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AdviceThe Best Benefits Plan You’ve Never Heard Of

Originally published by Surrey Business News

A not-so-new benefits vehicle that is gaining traction in recent years is the Private Health Services Plan. While PHSPs have been available to Canadians as a tax-advantaged health expense product since the mid 1980’s, they’ve suffered from a knowledge gap and many professionals are unaware of the opportunity. Although “PHSP” represents their technical tax name, they are most commonly marketed as “Health Spending Accounts.” For a number of reasons that are largely financial, HSAs are experiencing a surge in popularity. Whether as a alternative or a supplement to a traditional benefits program, HSAs offer some outstanding advantages for both owners and employees, but they come with some corresponding disadvantages.

For business owners, HSAs are essentially a CRA approved way to transform after-tax personal medical losses into a fully tax-deductible business expense. All costs are funded by the business using before-tax money providing a 100% tax write-off for the owner and a non-taxable benefit to the employees. When I explain how it works to business owners, I’m often met with hints of disbelief: “And this is legal?” But there is a logic driving the HSA concept that otherwise sounds to some owners like an invitation to a back-room deal. While in a conventional plan the employer pays a tax-deductible monthly premium for protection against potential and ongoing medical and dental costs, an HSA turns these same expenses into the tax equivalent of a premium that gets paid, in contrast, only after a medical or dental cost is incurred on a fee-per-claim basis. For small business owners frustrated with the structure of traditional benefits plans—their relative inflexibility, limited options, and specificity—the HSA platform provides affordable access to the same tax-advantaged opportunity for all personal medical and dental expenses. If you don’t yet have traditional benefits in place and you’re worried about affordability, yet you want a potent tax-saving and employee retention tool, an HSA might be the right place to start.

The best candidate for an HSA is an incorporated business with one to 50 employees. However, HSAs make sense for anyone who doesn’t have a benefits plan and has medical expenses they can’t otherwise write off. If you have access to your receipts, it may not be too late to deduct this last year’s expenses. I recently spoke with an uninsured sole proprietor who had spent $5000 on his family’s dental work in the past year which he will now be able to fully write off—he was only frustrated that no one had told him sooner. Though there are restrictions on the use for sole proprietors, they remain a useful way to deduct medical expenses for all self-employed owners. An HSA even makes sense for those who have a traditional plan that doesn’t cover certain medical procedures, such as orthodontics, laser eye surgery, crowns, cosmetic surgery, etc. and can be used to pay expenses not covered by a spouse’s benefits plan. There are no monthly fees or hidden costs, you can use the plan as often as you like, and you only pay (usually a fixed percentage) when you submit a claim.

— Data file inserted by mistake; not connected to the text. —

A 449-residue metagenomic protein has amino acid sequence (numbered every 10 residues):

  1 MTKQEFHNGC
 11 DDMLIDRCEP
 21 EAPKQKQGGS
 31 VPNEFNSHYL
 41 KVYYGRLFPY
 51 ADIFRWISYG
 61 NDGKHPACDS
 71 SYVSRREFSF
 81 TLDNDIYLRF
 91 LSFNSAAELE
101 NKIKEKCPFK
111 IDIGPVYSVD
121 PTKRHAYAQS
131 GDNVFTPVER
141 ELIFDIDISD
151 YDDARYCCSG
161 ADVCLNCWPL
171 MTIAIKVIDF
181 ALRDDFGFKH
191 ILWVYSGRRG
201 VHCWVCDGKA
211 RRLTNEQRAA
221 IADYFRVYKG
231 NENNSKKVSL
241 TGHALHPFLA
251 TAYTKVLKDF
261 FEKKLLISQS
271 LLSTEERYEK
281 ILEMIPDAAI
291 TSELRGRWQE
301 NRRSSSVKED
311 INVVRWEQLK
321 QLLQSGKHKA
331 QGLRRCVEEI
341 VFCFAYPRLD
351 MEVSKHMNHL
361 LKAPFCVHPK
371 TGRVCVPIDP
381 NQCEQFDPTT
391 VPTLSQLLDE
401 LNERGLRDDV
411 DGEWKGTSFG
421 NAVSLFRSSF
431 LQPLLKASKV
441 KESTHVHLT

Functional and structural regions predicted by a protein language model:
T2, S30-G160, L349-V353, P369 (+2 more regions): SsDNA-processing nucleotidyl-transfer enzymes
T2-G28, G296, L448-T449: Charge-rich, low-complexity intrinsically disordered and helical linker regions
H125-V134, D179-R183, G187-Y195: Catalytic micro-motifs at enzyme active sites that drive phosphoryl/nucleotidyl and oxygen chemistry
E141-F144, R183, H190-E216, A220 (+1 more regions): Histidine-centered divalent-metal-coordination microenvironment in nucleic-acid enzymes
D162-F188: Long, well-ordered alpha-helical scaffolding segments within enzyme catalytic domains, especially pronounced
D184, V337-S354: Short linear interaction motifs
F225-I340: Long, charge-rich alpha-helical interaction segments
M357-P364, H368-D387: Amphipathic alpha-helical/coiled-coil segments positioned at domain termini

While traditional plans are subject to yearly renewal rate increases, as an alternative option an HSA’s greatest advantage is cost certainty. The employer is able to pre-determine their contribution to an employee’s medical expenses and the employee in turn is able to freely direct that coverage to their greatest family need. Also, the employee’s participation in funding their medical expenses is optional and unused amounts revert back to the employer as taxable revenue. For the employee there are no co-pays, deductibles, benefit limits or dispensing fees.

The application paperwork is minimal, the plan design is open, and in many cases the claims process is automated via cell phone app. While the least expensive and most cumbersome option is a self-administered plan, a quality HSA—at very little extra expense—will perform CRA sensitive receipt adjudication and provide monthly invoices to the employer for virtually hands-free administration. They make employers look great to their employees.

However, I would not recommend replacing a traditional plan with an HSA. They do have some significant drawbacks that explain why they should ideally be a precursor or play second fiddle to a traditional plan. First and foremost, they suffer from a lack of catastrophic prescription drug protection. For many employees, the amount offered via an HSA is adequate, but they do little to protect the healthy from a bad year and for the unfortunate few who face high prescription drug bills their lack of coverage can be devastating. They also lack a pay direct drug card. Employees have to fund their own medical costs, including prescription drugs, and then wait for reimbursement. If money is tight, this becomes a serious liability. The quality of employee benefits is an important concern for prospective and current employees. Traditional benefits thus remain the gold standard. HSAs are a terrific way to get your company’s foot in the door to the benefits world. Some of the most dynamic businesses I work with have also found in HSAs a competitive supplement to a current plan and a satisfying strategy of employee recruitment and retention.

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